Downtown is on the rebound.
Baltimore's central business district, battered by competition from suburbia and slow to reap the benefits of a national economic surge, has seen its office vacancy rate fall by almost half over the past 2 1/2 years, according to a report released yesterday.
The number of tickets sold to downtown events has also jumped by 11 percent in the past year, said the Downtown Partnership's annual report on the health of the city's downtown.
And a 3 percent growth rate in jobs downtown in fiscal 1999 compared with fiscal 1998 was slightly ahead of the national (2.1 percent) and state (2.3 percent) growth rates, the business alliance reported.
"Baltimore was very slow in coming out of the recession of the early 1990s," said Laurie Schwartz, president of the Downtown Partnership. "But the fact that our employment growth rate now exceeds that of the nation as a whole shows we're no longer lagging behind."
The falling vacancy rate in downtown offices -- at nearly 11 percent in Baltimore in June, compared with 20 percent in December 1996 -- is part of a national trend, said Matthew Bond, director of research for the Building Owners and Managers Association in Washington.
Over the past five years, urban business districts have seen vacant office buildings filling up as a surge in the national economy has led to an increase in the demand for office space, Bond said.
"We've seen a rise in interest in downtown areas in general," he said. "Some of this has been driven by a demand for offices near downtown sports complexes and entertainment. But we've also seen more people wanting to live downtown, because people want to live in areas that are alive 24 hours a day."
The Baltimore office vacancy rate is similar to those of downtown Atlanta, Chicago, Phoenix and Wilmington, Del., which all have rates of between 10 percent and 11 percent, the Downtown Partnership reported.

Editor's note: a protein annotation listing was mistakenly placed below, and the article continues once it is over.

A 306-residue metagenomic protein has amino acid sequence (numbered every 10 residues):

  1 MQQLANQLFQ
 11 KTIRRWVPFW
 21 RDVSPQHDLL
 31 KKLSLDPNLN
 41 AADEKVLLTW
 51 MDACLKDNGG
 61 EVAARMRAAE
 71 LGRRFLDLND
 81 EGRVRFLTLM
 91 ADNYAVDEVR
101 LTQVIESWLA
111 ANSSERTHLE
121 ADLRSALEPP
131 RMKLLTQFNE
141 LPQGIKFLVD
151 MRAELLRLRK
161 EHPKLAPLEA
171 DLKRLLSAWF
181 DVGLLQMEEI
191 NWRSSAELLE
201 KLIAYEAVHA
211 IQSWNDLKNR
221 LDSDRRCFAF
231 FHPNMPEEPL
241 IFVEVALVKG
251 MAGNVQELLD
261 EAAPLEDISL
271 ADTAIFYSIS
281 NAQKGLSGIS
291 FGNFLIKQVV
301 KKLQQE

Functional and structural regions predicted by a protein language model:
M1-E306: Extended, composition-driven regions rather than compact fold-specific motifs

Baltimore remains significantly behind Boston and San Francisco, which each have a 4 percent vacancy rate; and Washington and Denver, which have vacancy rates between 6 percent and 7 percent, the report said.
One real-estate management company that has been successful in attracting tenants into downtown Baltimore is Boxer Property.
The Houston-based company bought eight downtown office buildings in August 1998, including 301 N. Charles St., 110 St. Paul St. and 204 E. Lombard.
Since then, the company has gotten almost 100 companies to sign leases, boosting the total occupancy rate in the eight buildings from 40 percent to 86 percent, said Michael Bradley, regional director of leasing for Boxer Properties.
The company has succeeded in part by offering discount rates for the first year of leases and by making cosmetic improvements to older buildings that had looked rundown, Bradley said.
"If you just add fresh paint, new carpets, new windows, it's amazing how much people are attracted to the architectural details of these older buildings," he said. "People really don't want to work in cookie-cutter buildings."
Syscom, a Baltimore-based information-technology firm, recently leased more downtown office space at 400 E. Pratt St. and 300 E. Lombard St.
Ted Bayer, president of the 300-employee firm, said he moved to the city from suburban Catonsville three years ago because he found downtown office rental rates about 8 percent cheaper than suburban rates.
"At first, we were concerned about traffic and security issues, but downtown turned out to be a very attractive location," Bayer said. "Customers and employees love the city and the Inner Harbor."
Attendance at downtown sporting and cultural events rose 11 percent, to 8.7 million, in the year ended June 30, according to the Downtown Partnership report.
Although total attendance at Orioles games dropped by about 90,000 compared with the previous fiscal year, the team remained the biggest draw in the American League.
The overall jump in attendance came in part from the opening of the PSINet Stadium, which attracted 600,000 fans to Ravens football games and other events, according to the report. Also important was the success of the Port Discovery children's museum, which drew more than 130,000 visitors between its opening in December 1998 and June 30.
Lisa Raimundo, director of business development for the Downtown Partnership, said that the 3 percent job growth downtown was led by more than 7 percent increases in the information-technology and entertainment industries.
To benefit from the surge in the downtown economy, the city needs to build more parking garages and apartment buildings downtown, the report said.
"It is very encouraging to see economic growth spreading from the Inner Harbor throughout the downtown area," Raimundo said.